Scotland awards seabed rights for offshore wind


United Kingdom “ScotWind” seabed tender results were announced by Crown Estate Scotland. They put up for auction 8,600 square miles of ocean that could be used for offshore wind farms capable of generating nearly 25 GW.

There were a total of 17 projects selected as winners. Most of the new offshore wind capacity, at 15 GW, will be generated by floating turbines. For new offshore wind farms, the low cost to consumers and taxpayers is ensured by the Scottish system for awarding seabed leasing.

There were 74 bids for the 8,600 km2 of auctioned sea space from the 74 interested parties. Almost 7,000 square miles of land were awarded to 17 projects. Offshore wind farms can now be built on specific areas of the seabed, thanks to option agreements offered to the 17 projects that were selected for funding. As a one-time payment, they will pay an option fee to the Crown Estate Scotland for these rights.

For the UK’s Offshore Wind Lease Round 4, option fees were much higher, but now they are much lower. At £100,000-per-square-mile, Scotland decided on a more reasonable tender design. As a result of this, the costs of offshore wind have been kept low for consumers by avoiding expensive bidding wars. A price ceiling ensures that new offshore wind volumes are delivered at the lowest cost for consumers and taxpayers because seabed leasing costs are typically passed on to the electricity consumer.

Scotland’s industrial sector golden opportunity

Only three small floating offshore wind farms are currently operational in Europe. In Scotland, there are already two of them, the Hywind Scotland 30 MW and Kincardine 50 MW projects. By the mid-2030s, Scotland’s floating wind capacity could reach a total of 15 GW, cementing the country’s position as a leader in this emerging technology.

Scottish Power Renewables, Falck Renewables, DEME, Vattenfall, Shell New Energies, OceanWinds, BP Alternative Energy Investments, SSE Renewables, BayWa, Offshore Wind Power, Northland Power, and Magnora are among the consortiums that have been awarded contracts.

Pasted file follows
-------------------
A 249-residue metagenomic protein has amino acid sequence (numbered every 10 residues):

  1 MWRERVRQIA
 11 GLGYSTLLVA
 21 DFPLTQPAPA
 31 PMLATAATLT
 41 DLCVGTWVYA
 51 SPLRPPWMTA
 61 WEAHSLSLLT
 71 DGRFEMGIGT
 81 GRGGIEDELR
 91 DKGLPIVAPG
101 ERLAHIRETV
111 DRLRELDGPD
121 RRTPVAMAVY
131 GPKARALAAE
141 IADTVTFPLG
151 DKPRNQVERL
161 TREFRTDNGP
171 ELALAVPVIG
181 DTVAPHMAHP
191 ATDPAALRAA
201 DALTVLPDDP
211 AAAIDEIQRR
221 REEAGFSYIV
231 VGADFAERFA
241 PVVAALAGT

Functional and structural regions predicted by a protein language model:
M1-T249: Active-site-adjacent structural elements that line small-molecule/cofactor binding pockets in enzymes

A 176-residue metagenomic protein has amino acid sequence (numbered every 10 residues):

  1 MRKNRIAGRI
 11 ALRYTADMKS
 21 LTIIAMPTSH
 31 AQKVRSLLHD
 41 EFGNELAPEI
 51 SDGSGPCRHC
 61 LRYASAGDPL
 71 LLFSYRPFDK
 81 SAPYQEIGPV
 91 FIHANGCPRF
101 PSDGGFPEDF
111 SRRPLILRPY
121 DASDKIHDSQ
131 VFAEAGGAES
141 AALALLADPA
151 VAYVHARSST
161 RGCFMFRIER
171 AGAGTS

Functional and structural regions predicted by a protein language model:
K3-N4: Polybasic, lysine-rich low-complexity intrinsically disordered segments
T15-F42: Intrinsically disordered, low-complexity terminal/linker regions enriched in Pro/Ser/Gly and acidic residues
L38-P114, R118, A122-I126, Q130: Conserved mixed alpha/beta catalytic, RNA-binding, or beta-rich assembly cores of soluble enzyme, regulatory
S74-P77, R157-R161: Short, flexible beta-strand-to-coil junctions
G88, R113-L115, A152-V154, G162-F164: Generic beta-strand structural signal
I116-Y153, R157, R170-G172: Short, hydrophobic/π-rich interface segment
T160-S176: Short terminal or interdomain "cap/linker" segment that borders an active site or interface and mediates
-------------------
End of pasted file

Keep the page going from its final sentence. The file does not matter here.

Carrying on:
Submission of a Supply Chain Development Statement (SDCS) was required, showing how at least 25% of project-related expenditure would be made in Scotland. There will also be a requirement for the winning bidder to coordinate investments and adjust their SDCS so that Scotland’s emerging offshore wind supply chain can be developed with greater consistency and scale

Floating wind booming in Europe

For floating offshore wind, 2022 is going to be a year of breakthroughs, with real progress being made toward commercial-scale floating wind farms. Besides ScotWind, the results of the world’s first auction to build a large-scale floating wind farm – 250 MW of Brittany in France – will be made public. The 88 MW Hywind Tampen wind farm in Norway, to be operated by Equinor, will be Europe’s fourth floating offshore wind farm and use floating turbines to power oil and gas platforms, reducing CO2 emissions from fossil fuel extraction significantly.

Large-scale floating offshore wind auctions in the Mediterranean and Atlantic Oceans are being planned by Greece, Italy, and Spain. The Greek Ministry of Energy hopes to hold the first auction in the first half of 2022, if all goes according to plan. The Ministry of Ecological Transition in Italy has received 64 expressions of interest in developing floating offshore wind projects.. Also, the Spanish government is working on a plan to put 3 GW of floating wind turbines into service by 2030.

By the year 2050, a third of Europe’s offshore wind capacity will be floating

Offshore wind resources in Europe can be infinitely replenished by floating offshore wind turbines. More than 80 percent of Europe’s offshore wind resources are in waters deeper than 60 meters, including the Atlantic, Mediterranean, Celtic, Black, and Norwegian Seas. Traditional bottom-fixed offshore wind farms do not make financial sense in these regions. Large-scale renewable electricity generation and the acceleration of Europe’s energy transition are both possible with floating offshore wind. Floating offshore wind could account for up to a third of the offshore capacity required to reach net zero in Europe by 2050.

On April 5-7, 2022, WindEurope’s Annual Event in Bilbao will feature a panel discussion on floating offshore wind, given the recent developments in Europe. Spanish floating offshore wind expansion will be led by developers, shipyards, and ports in Basque Country. Side events and field trips to Spain’s most advanced floating offshore wind projects at WindEurope 2022 will provide valuable information.